Once I grew up and got married, HH and I didn’t decorate graves for Memorial Day. But we bought an old bungalow on a street that our community uses for their Memorial Day parade. Cop cars and fire trucks line up and turn on their sirens to start off the celebration at nine a.m. You can’t sleep through the noise. (Though one time I tried. I had the flu and was miserable and cussed the parade more than it deserved). People line the sidewalks with lawn chairs, laughing and calling to each other. Two school marching bands are interspersed between floats, vintage cars, tractors, and horses. They make their way down the street, and people throw candy to the kids watching on the sidelines. Neighbors wave at each other and stop to talk once the parade is finished. And we end up with lots of small American flags to line the walk to our front porch.

For a long time, I didn’t value any of it. I enjoyed seeing people at the parade, but grumbled that I couldn’t sleep in. I wasn’t fond of visiting graves. After all, nobody’s there, just a plot of earth and someone’s remains in a box or urn. But since I’ve gotten older, I like cemeteries–quiet places that hold memories. They even make me think about people I’ve never met. I read dates, like 1873-1875 and think about a small child who had a short life. Sometimes, five or six people in a family die near the same time, and I imagine there was a disease. I read the words “Loving mother” or “Taken Too Soon” and conjure stories and images to go with them. And I see the military gravestones of soldiers and think about which war they died in. (In old cemeteries, there are many, many of them).

I knew that Memorial Day was important to my parents, but I never fully understood why. Now, I do. I still don’t decorate graves, but now I visit them. And they help me see myself as part of a long line of history and people. And that feels good. I understand why people are interested in genealogy these days. It’s nice to feel that you’re part of something. It’s nice to know your roots. They help you understand yourself a bit better.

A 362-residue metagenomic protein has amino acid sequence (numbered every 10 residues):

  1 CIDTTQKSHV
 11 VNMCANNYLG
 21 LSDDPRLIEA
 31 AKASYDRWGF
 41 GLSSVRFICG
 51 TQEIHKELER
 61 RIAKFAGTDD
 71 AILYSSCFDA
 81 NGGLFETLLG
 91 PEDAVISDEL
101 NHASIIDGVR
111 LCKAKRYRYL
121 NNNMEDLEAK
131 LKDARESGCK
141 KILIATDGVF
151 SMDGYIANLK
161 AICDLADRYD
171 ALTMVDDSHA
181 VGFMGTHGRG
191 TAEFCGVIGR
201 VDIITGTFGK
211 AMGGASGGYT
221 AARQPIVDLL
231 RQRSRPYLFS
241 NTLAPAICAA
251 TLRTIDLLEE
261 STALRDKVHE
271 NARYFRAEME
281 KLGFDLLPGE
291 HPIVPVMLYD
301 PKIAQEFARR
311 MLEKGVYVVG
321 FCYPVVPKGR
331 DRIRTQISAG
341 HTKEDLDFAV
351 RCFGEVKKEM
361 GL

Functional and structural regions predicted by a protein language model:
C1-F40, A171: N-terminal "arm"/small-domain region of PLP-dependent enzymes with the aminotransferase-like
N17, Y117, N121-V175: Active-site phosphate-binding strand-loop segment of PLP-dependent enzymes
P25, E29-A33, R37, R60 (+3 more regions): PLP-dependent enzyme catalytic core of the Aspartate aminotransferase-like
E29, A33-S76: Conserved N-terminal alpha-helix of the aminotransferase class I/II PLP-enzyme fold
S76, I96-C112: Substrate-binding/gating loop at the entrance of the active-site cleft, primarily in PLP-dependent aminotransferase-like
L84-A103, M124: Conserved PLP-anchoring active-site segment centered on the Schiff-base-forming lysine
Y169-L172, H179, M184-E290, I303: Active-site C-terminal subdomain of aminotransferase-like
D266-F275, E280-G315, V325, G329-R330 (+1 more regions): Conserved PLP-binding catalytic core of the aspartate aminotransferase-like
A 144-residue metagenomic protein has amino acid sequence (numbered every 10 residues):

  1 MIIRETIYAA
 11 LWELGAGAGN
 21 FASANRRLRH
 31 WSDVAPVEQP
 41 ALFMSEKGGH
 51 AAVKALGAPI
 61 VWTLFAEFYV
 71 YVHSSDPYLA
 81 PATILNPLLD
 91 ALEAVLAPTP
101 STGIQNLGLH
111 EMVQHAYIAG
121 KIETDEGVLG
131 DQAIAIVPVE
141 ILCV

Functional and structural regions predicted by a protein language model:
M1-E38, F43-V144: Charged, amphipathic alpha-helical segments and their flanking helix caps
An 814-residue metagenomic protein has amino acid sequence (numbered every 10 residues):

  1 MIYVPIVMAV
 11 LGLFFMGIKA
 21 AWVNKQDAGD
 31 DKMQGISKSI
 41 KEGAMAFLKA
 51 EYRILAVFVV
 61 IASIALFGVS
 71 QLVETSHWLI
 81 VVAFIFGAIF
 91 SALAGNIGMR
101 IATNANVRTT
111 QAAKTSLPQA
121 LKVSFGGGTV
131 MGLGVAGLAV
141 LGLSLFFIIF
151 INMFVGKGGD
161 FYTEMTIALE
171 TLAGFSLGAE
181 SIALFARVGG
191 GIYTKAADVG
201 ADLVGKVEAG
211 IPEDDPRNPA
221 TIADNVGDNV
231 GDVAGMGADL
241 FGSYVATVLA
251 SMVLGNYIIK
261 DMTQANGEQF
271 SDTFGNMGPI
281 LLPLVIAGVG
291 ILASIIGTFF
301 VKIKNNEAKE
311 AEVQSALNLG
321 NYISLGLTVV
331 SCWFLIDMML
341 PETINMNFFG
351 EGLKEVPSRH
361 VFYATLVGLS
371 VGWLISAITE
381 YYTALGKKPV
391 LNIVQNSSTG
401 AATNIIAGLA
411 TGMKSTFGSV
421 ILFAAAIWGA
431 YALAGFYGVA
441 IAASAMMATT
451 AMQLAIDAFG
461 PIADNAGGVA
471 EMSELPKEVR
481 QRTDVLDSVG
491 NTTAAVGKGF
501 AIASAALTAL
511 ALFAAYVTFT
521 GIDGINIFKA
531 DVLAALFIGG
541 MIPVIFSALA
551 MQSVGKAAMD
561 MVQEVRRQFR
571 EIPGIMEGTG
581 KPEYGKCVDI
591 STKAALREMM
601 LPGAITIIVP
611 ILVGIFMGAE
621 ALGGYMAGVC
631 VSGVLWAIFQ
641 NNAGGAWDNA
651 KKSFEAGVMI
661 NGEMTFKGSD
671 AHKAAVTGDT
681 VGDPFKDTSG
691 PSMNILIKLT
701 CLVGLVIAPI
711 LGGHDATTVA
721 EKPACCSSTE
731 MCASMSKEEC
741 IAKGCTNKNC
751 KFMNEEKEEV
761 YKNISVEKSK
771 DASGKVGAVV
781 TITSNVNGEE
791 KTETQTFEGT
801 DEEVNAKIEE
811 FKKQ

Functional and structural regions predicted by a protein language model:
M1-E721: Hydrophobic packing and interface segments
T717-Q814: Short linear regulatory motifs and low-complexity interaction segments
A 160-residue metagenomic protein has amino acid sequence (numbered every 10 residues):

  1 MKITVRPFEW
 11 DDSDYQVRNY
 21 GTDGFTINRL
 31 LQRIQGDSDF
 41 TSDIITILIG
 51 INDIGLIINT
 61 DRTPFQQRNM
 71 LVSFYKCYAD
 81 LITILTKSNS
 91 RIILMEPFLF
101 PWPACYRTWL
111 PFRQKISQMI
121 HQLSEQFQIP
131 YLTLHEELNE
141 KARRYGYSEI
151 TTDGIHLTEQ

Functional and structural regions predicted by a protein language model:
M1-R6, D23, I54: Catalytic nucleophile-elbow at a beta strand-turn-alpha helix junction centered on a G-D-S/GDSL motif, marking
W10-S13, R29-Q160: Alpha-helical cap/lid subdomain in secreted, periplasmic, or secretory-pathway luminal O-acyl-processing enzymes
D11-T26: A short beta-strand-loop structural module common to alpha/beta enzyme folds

However you celebrate (or don’t celebrate) Memorial Day, I hope you have a nice one. Family, picnics, grilling out, relaxing…whatever. Enjoy the last day of May. And have a great June!

Only the memories are left

Yesterday, my husband and I joined my friend and her husband to walk through the high school that Cheryl and I had attended.  The school system shut down the building in 2010 (I think).  It’s sat empty ever since.  And now, a business has bought it, and they’re going to tear it down.

It was sad enough when Fort Wayne closed Elmhurst.  It was a good school.  The building was just old.  But it was depressing when the newspaper reported that it’s going to be demolished soon.  The company that bought it kindly led guided tours through it one last time before the building is destroyed.  The four of us went, but the tour mostly covered the new section of the building that Cheryl and I had never been in.  The only rooms we really remembered were the cafeteria, gym, and the offices.

I was never very active in school, wasn’t a joiner.  I was more of a brainiac geek who loved my classes and did a lot of homework.  But that school shaped me.  I had one of the hardest and most wonderful English teachers in the world.  If she assigned a five page paper, you were allowed five grammatical mistakes–one for each number of pages.  If she hit a sixth error, she circled it and quit reading your paper.  You got an F.  I learned to pay attention to grammar.  I took Latin for four years.  My Latin teacher made a dead language and its myths come to life.  I still love myths to this day.  They showed up in my EMPTY ALTARS urban fantasy series and some of my urban fantasy bundles.

Lots and lots of people stood in line to take one last tour of Elmhurst.  I know time moves on and things change, but it’s going to hurt the first time I drive past that corner, and the building’s gone.  Some things have more impact than others.  Elmhurst is a memory that made me happy.  I’ll still have that memory…, but that’s all.